I grew up in a town of about 600 people, a place nowhere near a TV station… How did this prepare me for a life where thousands if not millions could see me on a daily basis?
In a LOT of ways – I’m constantly reminded of how small town life prepared me for this business.
Growing up one of my Dad’s most repeated advice to me was “Don’t say anything out loud that you wouldn’t say on the loud speaker at the basketball game.”
In my small town everyone attended the basketball and football games… So obviously, don’t say anything you wouldn’t want everyone you’ve ever known to hear.
It works perfectly for a life in the public eye or on TV. My mic may be on when it’s not supposed to be, the cashier/waitress/ANYONE could see me do something or hear me say something and tell everyone.
Talk about a ruined reputation.
I may work 3am-11am, but I am ALWAYS working.
My day off at the grocery store or at the park may turn into a quiz session about the weather or an opportunity to turn someone into a viewer.
So obviously, talking right and being nice is required… And really it should be for everyone even if they aren’t on TV.
How else did my upbringing prepare me for TV?
My family was in the oilfield (like most of the people in my area) and the oilfield doesn’t know what 5 p.m. means or what Saturday or Christmas or really anything else means. When there is a job to be done, you take it and don’t complain.
My parents worked hard to be at all of our sporting events, assemblies, etc. But, I can tell you there were lots of vacations or weekends cut short, lots of family dinners interrupted, all for the job.
I hope to not sound bitter about that, because I’m certainly not. Those phone calls are the reason I was able to go to college, the reason I was able to chase the dream of becoming a meteorologist.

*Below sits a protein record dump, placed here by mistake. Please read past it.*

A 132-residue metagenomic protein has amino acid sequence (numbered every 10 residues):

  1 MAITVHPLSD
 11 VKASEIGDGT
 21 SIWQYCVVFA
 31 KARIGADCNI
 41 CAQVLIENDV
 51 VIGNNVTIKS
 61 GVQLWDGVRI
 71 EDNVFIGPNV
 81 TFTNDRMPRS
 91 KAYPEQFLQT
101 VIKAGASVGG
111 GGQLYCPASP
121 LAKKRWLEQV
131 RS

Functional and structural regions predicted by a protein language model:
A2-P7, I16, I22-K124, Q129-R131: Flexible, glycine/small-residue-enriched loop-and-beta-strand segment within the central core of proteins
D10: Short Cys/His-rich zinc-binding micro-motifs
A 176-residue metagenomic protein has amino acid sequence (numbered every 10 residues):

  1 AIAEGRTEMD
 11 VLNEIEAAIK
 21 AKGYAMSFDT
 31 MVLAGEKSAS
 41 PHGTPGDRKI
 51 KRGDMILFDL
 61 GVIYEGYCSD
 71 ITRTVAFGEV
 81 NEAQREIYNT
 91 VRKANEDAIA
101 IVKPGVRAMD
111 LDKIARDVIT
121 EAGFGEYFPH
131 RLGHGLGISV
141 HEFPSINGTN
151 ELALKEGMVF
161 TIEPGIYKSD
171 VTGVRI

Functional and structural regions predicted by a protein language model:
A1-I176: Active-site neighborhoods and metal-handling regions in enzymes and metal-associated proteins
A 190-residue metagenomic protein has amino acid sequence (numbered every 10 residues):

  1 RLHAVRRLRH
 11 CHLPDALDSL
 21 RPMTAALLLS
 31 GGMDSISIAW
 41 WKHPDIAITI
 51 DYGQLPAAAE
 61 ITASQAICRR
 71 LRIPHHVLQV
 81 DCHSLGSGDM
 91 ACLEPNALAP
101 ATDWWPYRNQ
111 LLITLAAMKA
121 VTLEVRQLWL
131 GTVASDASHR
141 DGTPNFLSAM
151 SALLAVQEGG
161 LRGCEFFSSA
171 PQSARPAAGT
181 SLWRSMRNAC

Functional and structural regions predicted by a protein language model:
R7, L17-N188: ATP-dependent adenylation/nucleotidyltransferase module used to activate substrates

I’m actually extremely thankful for those phone calls & that upbringing in an environment that didn’t shut down… because that’s what the weather is like.
I work the morning shift, but I also work the afternoon shift, the evening shift, the overnight shift really every shift if there is weather. There were plenty of days last spring that I worked 20+ hours and didn’t think a thing about it because that’s what I was used to.
It doesn’t matter if you’re sick, have a vacation scheduled or your mom is in town… if the weather starts acting up your phone will ring and it’s off to work.
What about when the weather is quiet? Am I off?
Nope, still working. And in some ways it’s harder work. Trying to find something to talk about when it’s sunny and hot again for the 15th day in a row is not easy.
What about in the evening when I’m “off” work?
Nope, posting to social media… I mean that is a HUGE part of our job now and continues to be more and more important & it never sleeps.
Three things never sleep… The oilfield, the weather & social media.
So for all of that… I am thankful for my small town oilfield upbringing.